Two years after the formation of the Partnership on Illicit Finance, an initiative formed during the US-Africa Leaders’ Summit in July 2014, only seven African countries, including the United States have joined.
Considering the fact that there are 54 countries in Africa, and collectively, they lose some $60 billion to illicit financial flows, it is curious that only seven countries have joined the initiative two years after it was started.
The information came to light during panel discussions at a side event to launch national action plans on illicit financial flows at the just-ended 51st Annual Meetings of the African Development Bank in Lusaka, Zambia, held from May 23 to 27, 2016.
The eight countries that have signed up to the initiative are Burkina Faso, Kenya, Liberia, Mauritius, Niger, Senegal, Sierra Leone and the United States.
The launch of national plans outlining what the countries in the Partnership would do to combat illicit financial flows was put off because only two countries have their plans ready – Senegal and the US.
Illicit financial outflows from Africa are a major source of financial loss to the continent. The activities of multinational corporations are responsible for 60 per cent of the outflows, criminal activities such as human trafficking and money laundering are said to drive 35 per cent and corruption plays a five per cent role in shifting all these money out of the continent.
According to a report by the Global Financial Integrity (GFI), a Washington DC-based research and advisory organization, global volumes of illicit financial flows reached $1.1 trillion in 2013, and the developing world lost $7.8 trillion between 2004 and 2013, the last year for which data are available.
The report also found that sub-Sahara Africa is the hardest hit region suffering the largest illicit financial outflows—averaging 6.1 per cent of GDP.
Ghana for instance lost a cumulative $4 billion to illicit financial flows in 10 years between 2004 and 2013. What that means is that every year $401 million leave the shores of Ghana illicitly, but Ghana hasn’t signed up to the initiative yet.
The enormity of the financial loss to African countries, requires urgent and decisive action – there is no telling what that money can do for development and the about 500 million African citizens living in poverty.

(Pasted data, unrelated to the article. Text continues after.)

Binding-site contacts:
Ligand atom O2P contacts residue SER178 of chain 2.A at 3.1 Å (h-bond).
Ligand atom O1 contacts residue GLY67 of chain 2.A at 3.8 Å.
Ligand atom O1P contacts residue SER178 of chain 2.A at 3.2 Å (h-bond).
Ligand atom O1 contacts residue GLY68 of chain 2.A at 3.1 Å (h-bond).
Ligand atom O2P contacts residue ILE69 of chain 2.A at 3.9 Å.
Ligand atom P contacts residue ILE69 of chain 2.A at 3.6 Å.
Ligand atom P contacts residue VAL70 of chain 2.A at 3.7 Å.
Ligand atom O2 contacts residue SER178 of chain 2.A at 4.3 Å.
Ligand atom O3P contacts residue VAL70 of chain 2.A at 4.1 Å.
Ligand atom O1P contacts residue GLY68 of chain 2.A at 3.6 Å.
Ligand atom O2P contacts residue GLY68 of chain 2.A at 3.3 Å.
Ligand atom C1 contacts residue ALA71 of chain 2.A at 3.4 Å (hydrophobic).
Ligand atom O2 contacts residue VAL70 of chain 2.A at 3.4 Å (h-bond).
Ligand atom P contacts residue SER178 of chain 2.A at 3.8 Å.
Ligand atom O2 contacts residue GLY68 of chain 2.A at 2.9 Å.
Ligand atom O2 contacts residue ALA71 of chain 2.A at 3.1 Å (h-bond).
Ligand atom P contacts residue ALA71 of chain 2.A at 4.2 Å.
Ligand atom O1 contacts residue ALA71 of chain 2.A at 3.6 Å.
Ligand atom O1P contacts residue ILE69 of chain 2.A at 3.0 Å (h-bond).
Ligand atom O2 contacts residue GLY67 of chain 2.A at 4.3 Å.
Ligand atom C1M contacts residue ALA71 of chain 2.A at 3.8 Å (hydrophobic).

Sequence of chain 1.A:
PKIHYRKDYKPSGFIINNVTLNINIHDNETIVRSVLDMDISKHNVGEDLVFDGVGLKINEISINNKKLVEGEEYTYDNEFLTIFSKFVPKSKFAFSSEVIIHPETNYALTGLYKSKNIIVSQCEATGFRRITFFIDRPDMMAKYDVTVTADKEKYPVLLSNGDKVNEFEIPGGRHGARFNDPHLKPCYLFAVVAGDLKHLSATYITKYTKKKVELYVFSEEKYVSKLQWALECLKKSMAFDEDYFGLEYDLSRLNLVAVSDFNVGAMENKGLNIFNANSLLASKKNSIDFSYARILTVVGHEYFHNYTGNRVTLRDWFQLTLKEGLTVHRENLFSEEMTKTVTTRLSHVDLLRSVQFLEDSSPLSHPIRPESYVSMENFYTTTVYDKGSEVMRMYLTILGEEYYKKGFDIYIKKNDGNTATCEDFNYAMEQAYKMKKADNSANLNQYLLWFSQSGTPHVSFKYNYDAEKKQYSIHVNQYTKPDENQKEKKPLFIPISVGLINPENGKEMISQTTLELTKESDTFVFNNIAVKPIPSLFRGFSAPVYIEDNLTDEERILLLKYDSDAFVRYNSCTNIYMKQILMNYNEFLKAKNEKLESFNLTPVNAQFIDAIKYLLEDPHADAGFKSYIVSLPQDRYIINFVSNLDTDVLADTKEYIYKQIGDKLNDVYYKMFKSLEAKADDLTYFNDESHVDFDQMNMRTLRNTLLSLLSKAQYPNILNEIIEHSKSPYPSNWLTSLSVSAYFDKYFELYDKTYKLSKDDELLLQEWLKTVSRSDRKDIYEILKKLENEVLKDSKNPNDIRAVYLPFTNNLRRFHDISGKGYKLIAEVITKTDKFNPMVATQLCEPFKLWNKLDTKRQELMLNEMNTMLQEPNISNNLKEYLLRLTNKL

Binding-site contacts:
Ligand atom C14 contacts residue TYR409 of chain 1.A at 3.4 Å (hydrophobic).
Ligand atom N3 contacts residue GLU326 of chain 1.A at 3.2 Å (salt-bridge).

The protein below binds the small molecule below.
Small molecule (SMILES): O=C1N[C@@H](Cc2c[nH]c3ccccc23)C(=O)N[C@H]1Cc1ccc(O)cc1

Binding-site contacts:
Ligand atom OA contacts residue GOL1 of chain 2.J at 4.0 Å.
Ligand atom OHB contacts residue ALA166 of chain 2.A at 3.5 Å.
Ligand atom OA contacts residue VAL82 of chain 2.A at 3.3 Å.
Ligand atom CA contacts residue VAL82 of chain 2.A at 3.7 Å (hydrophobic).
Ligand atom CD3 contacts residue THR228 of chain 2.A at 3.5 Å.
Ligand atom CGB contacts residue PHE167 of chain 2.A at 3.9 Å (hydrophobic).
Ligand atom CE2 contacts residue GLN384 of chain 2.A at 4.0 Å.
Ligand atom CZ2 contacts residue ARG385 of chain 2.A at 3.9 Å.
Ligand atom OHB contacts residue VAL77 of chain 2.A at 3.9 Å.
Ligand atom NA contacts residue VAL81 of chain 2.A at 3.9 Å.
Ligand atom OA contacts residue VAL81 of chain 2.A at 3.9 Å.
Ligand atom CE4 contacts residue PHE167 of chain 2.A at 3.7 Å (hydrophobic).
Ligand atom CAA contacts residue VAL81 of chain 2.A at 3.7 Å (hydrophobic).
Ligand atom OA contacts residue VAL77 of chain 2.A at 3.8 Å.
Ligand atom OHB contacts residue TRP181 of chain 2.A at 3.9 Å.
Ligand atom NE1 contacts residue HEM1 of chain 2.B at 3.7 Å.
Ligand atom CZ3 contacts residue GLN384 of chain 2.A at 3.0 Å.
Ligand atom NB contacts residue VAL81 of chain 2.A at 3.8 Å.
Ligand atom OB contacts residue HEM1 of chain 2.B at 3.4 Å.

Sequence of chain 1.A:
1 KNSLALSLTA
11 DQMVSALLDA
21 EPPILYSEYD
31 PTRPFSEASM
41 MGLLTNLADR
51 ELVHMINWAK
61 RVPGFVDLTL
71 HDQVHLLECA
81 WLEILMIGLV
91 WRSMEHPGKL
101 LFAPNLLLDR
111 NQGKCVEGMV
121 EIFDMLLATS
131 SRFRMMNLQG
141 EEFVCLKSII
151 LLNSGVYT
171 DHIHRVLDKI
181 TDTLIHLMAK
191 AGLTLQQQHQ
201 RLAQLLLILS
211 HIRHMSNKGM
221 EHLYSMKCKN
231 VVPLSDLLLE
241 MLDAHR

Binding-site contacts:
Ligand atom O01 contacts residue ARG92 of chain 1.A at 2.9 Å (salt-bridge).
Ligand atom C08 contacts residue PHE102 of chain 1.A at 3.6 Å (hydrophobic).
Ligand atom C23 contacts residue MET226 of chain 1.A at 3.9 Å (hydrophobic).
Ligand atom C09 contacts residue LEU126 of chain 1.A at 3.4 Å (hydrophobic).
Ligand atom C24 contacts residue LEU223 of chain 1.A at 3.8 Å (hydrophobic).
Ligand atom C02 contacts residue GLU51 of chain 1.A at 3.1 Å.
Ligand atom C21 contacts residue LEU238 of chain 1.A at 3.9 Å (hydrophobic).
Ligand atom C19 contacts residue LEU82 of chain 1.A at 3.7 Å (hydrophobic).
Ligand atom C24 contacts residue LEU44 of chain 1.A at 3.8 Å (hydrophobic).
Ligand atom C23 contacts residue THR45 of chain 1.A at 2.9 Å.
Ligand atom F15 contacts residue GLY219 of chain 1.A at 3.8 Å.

The GFI found that over the ten-year time period of its study, an average of 83.4 per cent of illicit financial outflows were due to the fraudulent misinvoicing of trade.
The report also compared illicit financial flows to official development assistance (ODA) and foreign direct investment (FDI) and found that illicit financial flows have exceeded those measures—combined—for seven of the ten years of the study.
“Despite these substantial recorded inflows, the continued growth of unrecorded, illicit outflows has a pernicious impact on development aspirations in many countries. For example: for every dollar of ODA that entered the developing world in 2012, ten dollars flowed out illicitly,” it says.
The report discovered that taken together, growth of ODA and FDI (6.8 per cent a year) just barely outpaced the change in illicit financial flows (6.5 per cent a year) between 2004 and 2013. Most of that growth came from increased FDI, as ODA to developing countries has stagnated over the period.
According to the report, while $1.1 trillion flowed illicitly out of developing countries in 2013, those countries received $99.3 billion in ODA. For every development-targeted dollar entering the developing world in 2013, over $10 exited illicitly, it added.
Meanwhile, after African leaders and President Obama agreed to establish the Partnership on Illicit Finance to combat the menace through the initiative and followed it up with a re-affirmation of commitment to the partnership during the Financing for Development conference in July 2015, in Addis Ababa, Ethiopia, national action plans are still being prepared.
By Emmanuel K Dogbevi, back from Lusaka, Zambia
Email: [email protected]
Copyright © 2015 by Creative Imaginations Publicity
All rights reserved. This article or any portion thereof may not be reproduced or used in any manner whatsoever without the express written permission of the publisher except for the use of brief quotations in reviews.